Search Unity

  1. We are migrating the Unity Forums to Unity Discussions. On July 12, the Unity Forums will become read-only. On July 15, Unity Discussions will become read-only until July 18, when the new design and the migrated forum contents will go live. Read our full announcement for more information and let us know if you have any questions.

Casting performance damage

Discussion in 'Getting Started' started by mikle-mikle200, Oct 10, 2023.

  1. mikle-mikle200

    mikle-mikle200

    Joined:
    May 2, 2023
    Posts:
    3
    I'm learning unity(as well as programming) for 6 months. Recently I've discovered Casey Muratory's "Clean code, terrible performance". After a while, I understood, that type casting in polymorphism is main issue why this may damage performance. However, there's a couple of questions, which I simply can't find an answer across the internet:

    1.As I know, C# itself is using polymorphism(interfaces especially as I know) almost everywhere. Doesn't it significantly damages its performance? Where can I read more about it?

    2.Does Unity itself use a lot of polymorphism under the hood? Isn't it an issue? Just imagine that unity is 25 times faster than now...

    3.Unity highly recommends using all of these Inheritance and Interfaces(as I understand), which means that Polymorphism and type casting involved. Why? How could I know, where it damages performance and where not?

    4.I used unity profiler to check performance of my code. I have 10k objects in a hashset. They are non-mono-behaviour, but a separate c# class, even not derived from something. They have some function, what they're doing is adding deltatime to float, so waiting 5 seconds and then doing some calculations and if checks. All of them are managed by MonoBehaviour script - 10k times every update. So, when these objects are pure c# class, this manager's update takes 1.2ms(worst case), but if Manager handles them as Interfaces(so type casting involved as I understand), I get the same 1.2ms(in worst case), and I can't even say if regular case isn't the exact same. So, what am I missing? Should I use different profiler to get better data or I simply got mad?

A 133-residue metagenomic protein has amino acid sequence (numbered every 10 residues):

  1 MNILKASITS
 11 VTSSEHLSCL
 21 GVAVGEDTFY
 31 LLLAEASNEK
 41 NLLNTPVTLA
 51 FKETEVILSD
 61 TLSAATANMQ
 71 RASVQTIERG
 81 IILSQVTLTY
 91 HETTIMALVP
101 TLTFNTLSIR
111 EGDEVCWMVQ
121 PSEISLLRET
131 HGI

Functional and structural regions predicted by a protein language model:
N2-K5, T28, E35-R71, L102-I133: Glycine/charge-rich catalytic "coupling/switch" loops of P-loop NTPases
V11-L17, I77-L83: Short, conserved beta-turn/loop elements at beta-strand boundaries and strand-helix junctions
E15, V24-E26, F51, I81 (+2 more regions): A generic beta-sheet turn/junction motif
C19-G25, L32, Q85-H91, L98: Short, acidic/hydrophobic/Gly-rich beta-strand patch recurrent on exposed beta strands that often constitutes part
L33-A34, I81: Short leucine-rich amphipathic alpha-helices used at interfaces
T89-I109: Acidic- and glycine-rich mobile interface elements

And after all,
    5.Assuming that all these stuff doesn't damage neither c# performance, nor Unity's one, nor even my own in my project, do I even have to care about how should I use OOP?

    I'm really sorry if any of these questions look some kind of stupid. I was really impressed by 25 times performance increased by Casey, and would like to know how should I use these new cool concept that I've learned by him.
    Thanks!
     
  2. CodeRonnie

    CodeRonnie

    Joined:
    Oct 2, 2015
    Posts:
    538
    If you want to use an interface, use an interface. Don't let that silly video confuse you. Just use the most appropriate tool to engineer what you want in the way that seems best. Measure the performance for yourself, and if there is a genuine problem, go from there. If not, just keep coding.
     
  3. mikle-mikle200

    mikle-mikle200

    Joined:
    May 2, 2023
    Posts:
    3
    Seems it's really simpler and maybe better to use an interface, but since I've already spent on this topic a bunch of time, I have to end up giving myself some certain answers on what's actually going on!
    Anyway, thanks for a good advice. It definitely calms me down, at least in terms of code designing.